The idea of legal help as a strategy to avoid foster care removals and other child welfare involvement was born in Detroit back in 2009. The Detroit Center for Family Advocacy, founded by two University of Michigan law professors, successfully kept all of its client families together; not a single child entered foster care in the seven years the center operated.
But in 2016, when the philanthropic seed money ran out, Wayne County (of which Detroit is the seat) did not come up with the funding to absorb it into its child welfare continuum. The center shut down, but five years later, the county now appears ready to bring back its mission.
On June 15, the Michigan Supreme Court announced a pilot project that in its first year will provide $700,000 to two organizations to provide pre-petition legal counsel to families. This help is targeted at assisting families that have come to the attention of child welfare agencies but are not yet the subject of a petition in court.
“This is an important step towards recognizing that supporting families rather than separating them must be the foundation of reform efforts,” said Vivek Sankaran, who along with Don Duquette founded the Detroit Center for Family Advocacy. “Lawyers can play a pivotal role in ensuring that families left behind can access the resources they are entitled to, but are so often unable to access.”
The legal advocacy will be carried out by Neighborhood Defender Service, which operates in Detroit and New York City, and Lakeshore Legal Aid. At yesterday’s online press conference, Supreme Court Justice Elizabeth Clement said that while a few states and counties have seen pre-petition programs start — ventures Iowa and New Jersey have emerged as national models — she believes that Michigan’s pilot is the first one led by the courts.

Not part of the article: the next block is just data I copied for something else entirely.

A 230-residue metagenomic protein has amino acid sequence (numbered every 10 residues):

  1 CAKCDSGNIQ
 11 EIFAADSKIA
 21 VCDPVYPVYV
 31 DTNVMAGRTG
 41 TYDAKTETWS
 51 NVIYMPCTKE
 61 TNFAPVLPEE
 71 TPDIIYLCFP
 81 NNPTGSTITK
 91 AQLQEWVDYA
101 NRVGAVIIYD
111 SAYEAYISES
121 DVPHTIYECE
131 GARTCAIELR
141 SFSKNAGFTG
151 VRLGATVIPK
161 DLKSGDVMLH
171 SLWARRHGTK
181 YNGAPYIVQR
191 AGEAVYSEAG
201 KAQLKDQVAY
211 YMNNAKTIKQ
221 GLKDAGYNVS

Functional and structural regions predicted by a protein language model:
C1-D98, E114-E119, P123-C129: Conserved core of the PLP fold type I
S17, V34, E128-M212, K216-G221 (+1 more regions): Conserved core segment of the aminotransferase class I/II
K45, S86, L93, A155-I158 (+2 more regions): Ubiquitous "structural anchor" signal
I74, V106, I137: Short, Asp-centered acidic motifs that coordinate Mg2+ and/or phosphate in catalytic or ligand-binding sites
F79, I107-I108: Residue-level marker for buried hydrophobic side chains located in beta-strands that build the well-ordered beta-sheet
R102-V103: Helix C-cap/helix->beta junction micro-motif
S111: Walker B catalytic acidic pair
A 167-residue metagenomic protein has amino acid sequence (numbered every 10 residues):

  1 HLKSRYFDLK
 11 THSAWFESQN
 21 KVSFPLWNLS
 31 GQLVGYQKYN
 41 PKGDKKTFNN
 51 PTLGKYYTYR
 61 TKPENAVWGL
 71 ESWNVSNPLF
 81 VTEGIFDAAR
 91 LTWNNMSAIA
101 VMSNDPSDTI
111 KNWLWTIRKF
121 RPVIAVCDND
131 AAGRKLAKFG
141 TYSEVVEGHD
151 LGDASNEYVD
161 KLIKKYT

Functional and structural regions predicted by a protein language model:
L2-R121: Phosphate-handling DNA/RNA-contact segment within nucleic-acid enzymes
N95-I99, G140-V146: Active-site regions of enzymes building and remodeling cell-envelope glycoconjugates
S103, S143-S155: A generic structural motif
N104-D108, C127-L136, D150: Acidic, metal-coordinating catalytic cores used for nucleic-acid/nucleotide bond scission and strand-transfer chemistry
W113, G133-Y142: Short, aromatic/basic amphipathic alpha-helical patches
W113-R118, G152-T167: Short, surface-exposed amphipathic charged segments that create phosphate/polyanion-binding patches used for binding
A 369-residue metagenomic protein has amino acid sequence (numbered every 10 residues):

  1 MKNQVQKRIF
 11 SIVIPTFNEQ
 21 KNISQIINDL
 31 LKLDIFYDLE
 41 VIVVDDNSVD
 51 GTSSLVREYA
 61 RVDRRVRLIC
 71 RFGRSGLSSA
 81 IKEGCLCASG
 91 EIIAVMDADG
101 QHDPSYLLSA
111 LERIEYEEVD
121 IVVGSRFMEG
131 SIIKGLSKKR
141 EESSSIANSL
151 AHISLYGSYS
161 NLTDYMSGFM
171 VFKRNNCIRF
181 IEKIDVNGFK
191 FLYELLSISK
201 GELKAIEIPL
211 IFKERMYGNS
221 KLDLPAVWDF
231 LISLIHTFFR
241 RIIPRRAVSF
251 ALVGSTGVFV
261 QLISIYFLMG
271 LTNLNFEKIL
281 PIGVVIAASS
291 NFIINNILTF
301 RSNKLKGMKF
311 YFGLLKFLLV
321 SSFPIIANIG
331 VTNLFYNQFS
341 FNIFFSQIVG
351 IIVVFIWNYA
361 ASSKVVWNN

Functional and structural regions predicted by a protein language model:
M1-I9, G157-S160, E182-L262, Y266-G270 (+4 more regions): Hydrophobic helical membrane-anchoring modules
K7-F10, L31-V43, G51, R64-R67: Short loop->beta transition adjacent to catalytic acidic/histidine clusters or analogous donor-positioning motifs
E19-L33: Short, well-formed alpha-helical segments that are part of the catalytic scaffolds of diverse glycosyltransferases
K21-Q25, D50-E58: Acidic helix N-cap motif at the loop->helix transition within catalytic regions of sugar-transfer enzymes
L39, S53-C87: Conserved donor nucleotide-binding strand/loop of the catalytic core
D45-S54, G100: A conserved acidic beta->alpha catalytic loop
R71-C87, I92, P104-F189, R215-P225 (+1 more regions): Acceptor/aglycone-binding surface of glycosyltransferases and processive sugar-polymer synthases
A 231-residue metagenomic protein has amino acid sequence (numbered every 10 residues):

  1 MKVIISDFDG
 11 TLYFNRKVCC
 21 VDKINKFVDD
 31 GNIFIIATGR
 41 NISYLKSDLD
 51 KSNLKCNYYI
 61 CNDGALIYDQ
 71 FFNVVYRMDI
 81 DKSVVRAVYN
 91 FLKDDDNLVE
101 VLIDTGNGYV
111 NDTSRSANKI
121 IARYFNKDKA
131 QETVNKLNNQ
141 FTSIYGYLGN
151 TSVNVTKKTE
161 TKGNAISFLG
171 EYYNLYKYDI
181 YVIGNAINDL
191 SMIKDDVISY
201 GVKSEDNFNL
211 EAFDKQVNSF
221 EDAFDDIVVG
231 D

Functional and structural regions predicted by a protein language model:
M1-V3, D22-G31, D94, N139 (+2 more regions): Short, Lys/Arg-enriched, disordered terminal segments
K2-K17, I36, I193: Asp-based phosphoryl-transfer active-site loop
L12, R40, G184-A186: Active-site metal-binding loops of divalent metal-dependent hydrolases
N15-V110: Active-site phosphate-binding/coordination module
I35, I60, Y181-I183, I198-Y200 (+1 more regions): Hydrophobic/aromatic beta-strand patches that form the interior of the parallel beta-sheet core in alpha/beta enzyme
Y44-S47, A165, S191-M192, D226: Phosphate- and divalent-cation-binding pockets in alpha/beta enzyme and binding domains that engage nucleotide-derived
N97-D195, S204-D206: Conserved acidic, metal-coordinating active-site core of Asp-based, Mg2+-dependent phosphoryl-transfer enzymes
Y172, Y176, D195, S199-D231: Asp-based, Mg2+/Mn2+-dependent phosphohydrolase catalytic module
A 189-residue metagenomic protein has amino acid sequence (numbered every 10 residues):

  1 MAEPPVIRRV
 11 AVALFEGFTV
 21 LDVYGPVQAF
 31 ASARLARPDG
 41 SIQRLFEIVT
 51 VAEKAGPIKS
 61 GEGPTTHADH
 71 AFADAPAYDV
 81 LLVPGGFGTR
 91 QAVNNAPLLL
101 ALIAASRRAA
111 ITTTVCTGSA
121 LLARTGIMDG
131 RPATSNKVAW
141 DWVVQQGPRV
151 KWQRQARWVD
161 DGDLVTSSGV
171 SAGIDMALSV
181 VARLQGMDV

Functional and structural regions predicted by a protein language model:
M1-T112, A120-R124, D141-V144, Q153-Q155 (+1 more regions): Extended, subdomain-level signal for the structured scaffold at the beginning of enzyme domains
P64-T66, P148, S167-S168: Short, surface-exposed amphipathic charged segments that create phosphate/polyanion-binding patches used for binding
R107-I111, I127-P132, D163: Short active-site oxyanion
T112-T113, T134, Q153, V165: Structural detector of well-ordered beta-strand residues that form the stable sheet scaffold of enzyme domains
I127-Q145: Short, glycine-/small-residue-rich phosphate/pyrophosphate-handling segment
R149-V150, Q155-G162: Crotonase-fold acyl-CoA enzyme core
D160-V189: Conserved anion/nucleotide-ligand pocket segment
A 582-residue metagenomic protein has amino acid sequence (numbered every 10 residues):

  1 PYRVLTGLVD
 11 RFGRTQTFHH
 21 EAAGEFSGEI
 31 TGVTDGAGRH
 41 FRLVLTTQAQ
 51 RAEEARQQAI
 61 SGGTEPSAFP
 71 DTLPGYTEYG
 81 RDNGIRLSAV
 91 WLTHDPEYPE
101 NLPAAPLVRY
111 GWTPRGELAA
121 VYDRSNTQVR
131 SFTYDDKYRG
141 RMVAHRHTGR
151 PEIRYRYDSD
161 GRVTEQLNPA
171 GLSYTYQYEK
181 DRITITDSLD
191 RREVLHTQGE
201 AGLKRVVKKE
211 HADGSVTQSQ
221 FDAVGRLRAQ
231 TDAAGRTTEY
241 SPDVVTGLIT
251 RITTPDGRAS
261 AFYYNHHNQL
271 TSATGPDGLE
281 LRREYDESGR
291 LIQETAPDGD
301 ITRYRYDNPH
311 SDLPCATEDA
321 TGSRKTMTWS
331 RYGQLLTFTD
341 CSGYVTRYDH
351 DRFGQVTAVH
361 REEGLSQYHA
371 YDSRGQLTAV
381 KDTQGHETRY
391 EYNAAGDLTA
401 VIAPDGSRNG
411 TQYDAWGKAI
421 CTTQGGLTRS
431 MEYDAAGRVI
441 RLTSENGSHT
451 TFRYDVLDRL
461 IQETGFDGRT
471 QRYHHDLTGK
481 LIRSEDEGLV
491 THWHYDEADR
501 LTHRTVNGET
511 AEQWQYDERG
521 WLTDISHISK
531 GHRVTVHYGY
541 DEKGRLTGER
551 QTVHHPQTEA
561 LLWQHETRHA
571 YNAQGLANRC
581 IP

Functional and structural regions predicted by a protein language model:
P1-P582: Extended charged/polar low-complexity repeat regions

“Making sure that each child has a safe, permanent and loving home is always the top priority of our courts,” Clement said. She said the pilot is an example of the court and partners “ensuring that those involved in child welfare cases have a level playing field so they can avoid family separation.”
The funding for the pilot comes from a federal pipeline that the Michigan Department of Health and Human Services tapped into in 2019. The previous year, the Trump administration quietly changed the rules on Title IV-E — a large child welfare entitlement — to allow state agencies to seek 50% reimbursement on costs associated with providing lawyers to both parents and children.
Michigan used that permission to allow the state’s regional court districts, which in this state are responsible for paying for parent and child counsel, to apply for the federal funding. But there is a condition: the courts couldn’t just apply to pay for business as usual, the money had to be spent on improving the quality and/or scope of counsel.
This pilot will allocate $700,000 of the Title IV-E funds going to the Third Circuit, which oversees Wayne County, to moving parent legal services upstream. Traditionally, attorneys are provided to parents only after a petition has been filed, which often means that the potential for a removal to foster care is already on the table when they come into the picture.
That funding will cover the period between July of 2021 and September of 2022, and is evenly split between the two defender services, said Richard Smart, deputy court administrator at the Wayne County Third Circuit Court. Smart said the program will be capped at “approximately a total of 480 referrals per year, on average.”
Note: This article was updated on June 17.